The defendants also object to instruction 18 which reads as follows: “I instruct you that it is ordinarily necessary to exercise a greater amount of care for the protection and safety of young children than for an adult person who possesses normal and mature faculties. One should anticipate thoughtlessness and impulsiveness in the conduct of a young child. Hence, I instruct you that it was the duty of the driver of this school bus to exercise a greater amount of care for the protection and safety of the children whom he undertook to carry, than he would have been required to exercise if he had been carrying adult persons of normal and mature faculties. It was the duty of the defendant, Lester Wilson, as the driver of such bus, to anticipate such thoughtlessness and impulsiveness in the conduct of the children, as is customary with normal children of the same age, including said Jackie Hernandez. (Requested by plaintiff and given by the Court as modified.)”
Defendants contend that the instruction erroneously assumes that Jackie did not possess mature faculties, and that his conduct was thoughtless and impulsive. These criticisms are unwarranted. The instruction contained a statement of the general rule applicable to the duty of an adult toward a child. Reasonably interpreted, the instruction did not tell the jury that Jackie did not possess normal faculties or that he was impulsive and thoughtless. It simply told the jury that it was the driver's duty to anticipate such conduct as is normal from children of the age of Jackie. That is a correct statement of the law. Brizzolari v. Market St. Ry. Co., supra; see, also, cases collected 19 Cal.Jur. p. 623. The jury was several times instructed that Jackie was required to exercise that degree of care which is ordinarily exercised by children of his age, mental capacity and discretion.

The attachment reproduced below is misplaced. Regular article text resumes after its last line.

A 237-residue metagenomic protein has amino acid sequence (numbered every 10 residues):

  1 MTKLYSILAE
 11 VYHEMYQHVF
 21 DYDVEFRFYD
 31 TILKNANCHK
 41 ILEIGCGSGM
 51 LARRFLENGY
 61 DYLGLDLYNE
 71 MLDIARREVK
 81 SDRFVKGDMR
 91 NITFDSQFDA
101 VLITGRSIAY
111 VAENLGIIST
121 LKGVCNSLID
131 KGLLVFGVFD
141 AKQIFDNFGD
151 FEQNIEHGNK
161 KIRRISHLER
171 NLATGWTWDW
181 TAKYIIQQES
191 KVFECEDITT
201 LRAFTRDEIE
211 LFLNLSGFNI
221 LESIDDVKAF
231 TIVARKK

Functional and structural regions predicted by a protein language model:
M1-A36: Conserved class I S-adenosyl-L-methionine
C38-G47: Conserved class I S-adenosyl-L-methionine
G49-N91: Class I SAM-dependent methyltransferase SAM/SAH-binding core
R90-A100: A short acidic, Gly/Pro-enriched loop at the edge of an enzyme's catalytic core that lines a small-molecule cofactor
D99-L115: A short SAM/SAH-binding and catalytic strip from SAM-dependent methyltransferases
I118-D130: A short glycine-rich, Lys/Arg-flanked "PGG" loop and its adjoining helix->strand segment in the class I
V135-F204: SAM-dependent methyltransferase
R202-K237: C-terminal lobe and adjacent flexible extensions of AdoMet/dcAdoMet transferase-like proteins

Defendants also object to two instructions on contributory negligence, designated as instructions 32 and 33. They read as follows:
“Children, the same as adults, are required to exercise ordinary care, but the ordinary care which a child of limited judgment and experience is called upon to exercise in a given situation, is not the quantum of care required of an adult under the same circumstances. A child is required to exercise only that measure of care which a child of the same age and under similar circumstances ordinarily exercises.
“Hence, I instruct you that Jackie Hernandez was only required to exercise the same amount of care that an ordinary boy of his age would have exercised under similar circumstances. (Requested by plaintiff and given by the court as modified.)”
“I instruct you that a boy of fifteen years of age would not be expected to use that amount of judgment and discretion which would be expected and required of an adult. (Requested by plaintiff and given by the court as modified.)”
These instructions are identical in legal effect to instruction 35 given at the request of defendants. Moreover, all three instructions correctly state the law. In addition to cases already cited, see Bowdoin v. Southern Pacific Co., 178 Cal. 634, 174 P. 664; Mudrick v. Market Street Ry. Co., 11 Cal.2d 724, 81 P.2d 950, 118 A.L.R. 533.
The judgment appealed from is affirmed.
PETERS, Presiding Justice.
We concur: KNIGHT, J.; WARD, J.